The simplest, basic definition of depression is that it’s a pressure in our body that is holding against feelings. When this holding, pressing down feeling weighs heavy in our body, it forms the emotional mood we call depression. Low moods depress our thoughts, behavior, and sense of well being; which stems from holding emotion in the body.
All emotions need a healthy outlet. Expressing excitement or joy isn’t a problem for most of us; it just bubbles right up. Unfortunately, releasing emotions such as anger or grief usually isn’t as easy. If we are unable to release these feelings through some form of expression, they become stuck and held in our body. For many people, this feeling of depression took root in childhood. If it was considered bad or not okay to express anger or grief in your family when you were growing up, these emotions end up being held back, in a tension pattern in your body. Over the years, if not dealt with, they accumulate and become stuck – leading to a chronic state of tension and depression.
So is depression a learned behavior or is it hereditary? This question is similar to another with no clear answer: Which came first, the chicken or the egg? If the way to act was told or modeled for you (as in “that’s not what we do”), it could well have been the established behavior norm in your family for generations. As children dependent on the adults in our lives for sustenance, we conform out of necessity. To paraphrase the late great pioneer in family therapy, Virginia Satir, “You have learned what you have learned very well. It has helped you survive.”
But the real question is whether the way you were taught to handle your emotions, passed down through your family, is still the appropriate guideline for you today. What were proper rules to live by in your grandparents’ lifetime likely do not fully apply to you or future generations anymore.
Regardless of how we came by them, depressive symptoms can be overwhelming, both emotionally and physically. Emotional symptoms include lack of energy, no motivation, and a feeling of meaningfulness. Physical symptoms range from achiness, fatigue, restlessness, body tension, and too much or lack of an appetite.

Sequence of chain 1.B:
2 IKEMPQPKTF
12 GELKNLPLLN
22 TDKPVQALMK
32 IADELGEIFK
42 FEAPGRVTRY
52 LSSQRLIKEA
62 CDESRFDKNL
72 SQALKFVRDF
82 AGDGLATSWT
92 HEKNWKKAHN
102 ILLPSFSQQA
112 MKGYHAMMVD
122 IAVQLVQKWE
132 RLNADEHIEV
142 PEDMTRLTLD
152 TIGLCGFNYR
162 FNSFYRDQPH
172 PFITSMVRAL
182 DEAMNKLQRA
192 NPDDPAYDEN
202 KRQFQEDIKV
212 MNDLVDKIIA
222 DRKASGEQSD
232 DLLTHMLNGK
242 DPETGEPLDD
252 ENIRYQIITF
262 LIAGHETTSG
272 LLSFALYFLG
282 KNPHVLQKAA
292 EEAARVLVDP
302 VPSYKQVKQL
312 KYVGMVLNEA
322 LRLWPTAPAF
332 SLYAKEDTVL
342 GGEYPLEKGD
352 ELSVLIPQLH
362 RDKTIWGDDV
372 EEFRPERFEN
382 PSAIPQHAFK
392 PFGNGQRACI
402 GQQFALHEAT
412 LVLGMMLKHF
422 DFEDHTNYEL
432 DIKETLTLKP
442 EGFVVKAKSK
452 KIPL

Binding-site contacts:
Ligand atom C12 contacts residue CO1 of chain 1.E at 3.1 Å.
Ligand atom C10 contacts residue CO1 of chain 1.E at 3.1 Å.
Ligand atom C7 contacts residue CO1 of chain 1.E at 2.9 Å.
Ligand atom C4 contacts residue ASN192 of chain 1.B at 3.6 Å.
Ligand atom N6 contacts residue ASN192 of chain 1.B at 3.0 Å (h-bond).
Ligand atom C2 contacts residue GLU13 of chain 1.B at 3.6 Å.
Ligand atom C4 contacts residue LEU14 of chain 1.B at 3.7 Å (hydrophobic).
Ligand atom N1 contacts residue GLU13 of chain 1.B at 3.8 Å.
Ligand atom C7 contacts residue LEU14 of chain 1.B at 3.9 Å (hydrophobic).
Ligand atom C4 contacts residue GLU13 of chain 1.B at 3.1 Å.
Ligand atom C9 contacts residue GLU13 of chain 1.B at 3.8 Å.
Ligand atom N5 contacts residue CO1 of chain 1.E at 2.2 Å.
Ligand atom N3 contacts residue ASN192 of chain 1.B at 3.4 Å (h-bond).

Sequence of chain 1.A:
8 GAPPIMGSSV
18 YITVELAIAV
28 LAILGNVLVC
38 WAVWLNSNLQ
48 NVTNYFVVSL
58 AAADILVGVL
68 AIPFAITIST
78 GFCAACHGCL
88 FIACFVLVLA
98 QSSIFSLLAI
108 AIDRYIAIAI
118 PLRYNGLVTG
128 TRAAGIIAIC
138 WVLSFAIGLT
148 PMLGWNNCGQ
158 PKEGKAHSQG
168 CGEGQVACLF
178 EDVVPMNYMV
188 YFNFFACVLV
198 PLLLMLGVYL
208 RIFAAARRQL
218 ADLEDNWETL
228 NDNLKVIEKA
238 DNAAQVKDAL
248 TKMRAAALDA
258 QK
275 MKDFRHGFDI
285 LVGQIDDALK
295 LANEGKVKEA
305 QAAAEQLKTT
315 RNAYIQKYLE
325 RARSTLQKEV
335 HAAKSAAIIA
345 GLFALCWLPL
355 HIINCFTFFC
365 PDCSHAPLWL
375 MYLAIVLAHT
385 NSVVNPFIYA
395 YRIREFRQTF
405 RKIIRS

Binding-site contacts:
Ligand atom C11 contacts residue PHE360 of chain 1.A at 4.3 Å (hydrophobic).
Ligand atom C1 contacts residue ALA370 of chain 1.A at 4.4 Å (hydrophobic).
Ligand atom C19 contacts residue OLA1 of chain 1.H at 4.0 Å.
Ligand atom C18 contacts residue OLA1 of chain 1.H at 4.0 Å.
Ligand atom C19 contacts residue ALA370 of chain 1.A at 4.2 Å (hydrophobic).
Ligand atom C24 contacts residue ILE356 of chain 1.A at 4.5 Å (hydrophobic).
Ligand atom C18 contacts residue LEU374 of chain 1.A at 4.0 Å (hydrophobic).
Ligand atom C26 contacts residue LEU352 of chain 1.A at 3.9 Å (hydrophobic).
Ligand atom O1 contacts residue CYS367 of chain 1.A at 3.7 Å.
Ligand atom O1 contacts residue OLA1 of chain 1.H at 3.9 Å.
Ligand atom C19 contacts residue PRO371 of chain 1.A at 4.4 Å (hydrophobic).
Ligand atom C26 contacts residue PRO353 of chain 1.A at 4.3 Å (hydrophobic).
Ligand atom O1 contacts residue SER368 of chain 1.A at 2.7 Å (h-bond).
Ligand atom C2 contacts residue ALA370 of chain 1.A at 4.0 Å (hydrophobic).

Getting to the root of the problem usually requires uncovering layers of buried, neglected feelings. Identifying and releasing the underlying source(s) of pain and numbness, so that healing and wholeness can resurface, is essential to recovery. As mentioned above, the answer to our emotional expression usually lies somewhere in childhood. But don’t blame your parents – what they learned and taught you was likely beneficial to them or your ancestors at one time. (Back to the emotional DNA/hereditary, chicken/egg question!) What’s important now is to break this old behavior pattern which no longer serves, or deserves to be passed on yet again. When using defenses developed 20 or 50 years ago, it freezes us in the past, and we lose touch with our current reality. When we’re out of touch, we are unaware of other possibilities, other choices.
While past generations had to focus on basic physical survival at the sacrifice of emotional well-being, we have the luxury of time and resources to deal with our emotional life, and can seek a higher purpose beyond mere survival.
If you need assistance working through your emotions, please do not hesitate to seek the services of a qualified counselor. While it’s necessary to recognize a depressive emotional pattern before it can be corrected, it may be difficult for the untrained eye to detect.
If you feel that you or someone you love could benefit from professional guidance, we at Dr. Dori Gatter and Associates, “Body Centered Psychotherapy” offer our expertise to help make your life, and the lives of your loved ones, as happy and healthy as possible by living with awareness.